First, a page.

Commentary

Pickens’ Plan to Rig the Market

The Pickens plan is nothing more than a call to rig the market to direct private dollars toward the fuels that Pickens has invested in and away from the fuels that Mr. Pickens has not invested in. Gee, what a visionary.

The market needs to be rigged because the fuels that Pickens champions — wind power and compressed natural gas (CNG) — would otherwise get little attention from energy producers. Doubt me? Ask the trade association representing wind energy or CNG what happens to their market share were the corporate welfare directed at their industries to disappear.

The claim that Pickens’ wind energy ideas “make a lot of sense” is correct only if your last name happens to be Pickens. Wind energy is a dubious investment for a number of reasons. First, absent subsidies, it’s nearly twice as expensive to produce as coal-fired electricity, and the subsidies on the books, although lavish, have not managed to close that cost gap. Second, wind turbines produce most of their electricity during off-peak hours, when wholesale electricity prices are lowest, and very little electricity during hot summer days, when wholesale electricity prices are highest. Third, because wind speed is variable, wind energy production is variable, and undependable dispatch usually forces wind producers to operate or contract for back-up fossil fuel electricity generation to meet commitments to the grid when their wind facilities cannot. Fourth and finally, because wind energy can only be profitably sited in places where consumers generally are not, the cost of getting that electricity to ratepayers is far higher than it is for conventional power plants, which likewise adds substantially to cost. All of that largely explains why wind energy today only supplies two-thirds of 1% of the electricity market.

Compressed natural gas is relatively more attractive, yet employing it in large quantities in the transportation sector requires all-new vehicles or costly retrofits of existing vehicles and an entirely new fuel delivery infrastructure. Hence, the transition costs aren’t cheap. While natural gas is currently cheaper than conventional gasoline, how long this might be true is unclear, particularly if we assume a massive increase in natural gas demand for motor fuels use. Energy economist A.F. Alhajji calculates that even if all natural gas consumption today were dedicated toward automotive transportation, only 65% of our motor needs would be met.

If either wind or CNG has economic merit, then no market rigging would be necessary; the promise of future profit would be enough to provide all the money necessary to jump-start those industries. If neither wind nor CNG has economic merit, then no amount of market rigging will bestow it. All it will do is take money from relatively more worthy investments.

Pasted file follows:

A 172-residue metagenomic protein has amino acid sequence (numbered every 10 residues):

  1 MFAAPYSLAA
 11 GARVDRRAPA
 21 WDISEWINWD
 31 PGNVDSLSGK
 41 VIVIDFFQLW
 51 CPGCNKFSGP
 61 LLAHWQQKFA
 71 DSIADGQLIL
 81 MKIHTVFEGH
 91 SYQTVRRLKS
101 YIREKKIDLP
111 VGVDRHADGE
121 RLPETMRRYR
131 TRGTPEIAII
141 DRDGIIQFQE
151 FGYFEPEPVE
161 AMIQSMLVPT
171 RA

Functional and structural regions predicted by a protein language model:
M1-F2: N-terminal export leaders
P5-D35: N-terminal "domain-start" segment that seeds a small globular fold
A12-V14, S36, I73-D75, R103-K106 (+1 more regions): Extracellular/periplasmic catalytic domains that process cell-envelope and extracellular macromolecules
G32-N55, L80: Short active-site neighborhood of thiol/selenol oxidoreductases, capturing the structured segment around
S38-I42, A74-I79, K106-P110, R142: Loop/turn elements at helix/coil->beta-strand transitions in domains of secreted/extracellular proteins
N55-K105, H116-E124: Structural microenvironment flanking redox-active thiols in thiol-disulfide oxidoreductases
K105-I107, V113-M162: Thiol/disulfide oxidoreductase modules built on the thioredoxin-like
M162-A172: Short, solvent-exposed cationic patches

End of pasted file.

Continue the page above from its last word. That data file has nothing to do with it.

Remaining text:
Economists of virtually all stripes would concede that, as a general matter, leaving the decisions about what to produce to producers and what to consume to consumers will produce more efficient economic outcomes than leaving those decisions to government planners or would-be central planners like Pickens. And that’s doubly true because market actors make decisions (however flawed) based on economic merit, whereas governmental agents invariably make decisions based on political merit. Only by the sheerest of chance will politically attractive ideas also prove to be economically attractive ideas.

That’s the main reason why even Carl Pope, the executive director of the Sierra Club, agrees with me that the best energy plan is to remove everyone’s subsidies and regulatory preferences and let the best fuel win. Unfortunately, the Pickens plan goes in the opposite direction.

If the idea is to promote more environmentally friendly energy or energy from domestic sources, then the most direct and least costly means of doing so is to impose a tax on pollution equal to the damages caused by that pollution, or a tax on foreign oil equal to the alleged social costs of the same and let markets sort out what to do. While I don’t support such taxes because I’m not convinced that there are significant costs associated with either electricity generation or energy imports, those who are so convinced have better places to shop than Pickens’ website for good public policy.

Jerry Taylor is a senior fellow at the Cato Institute.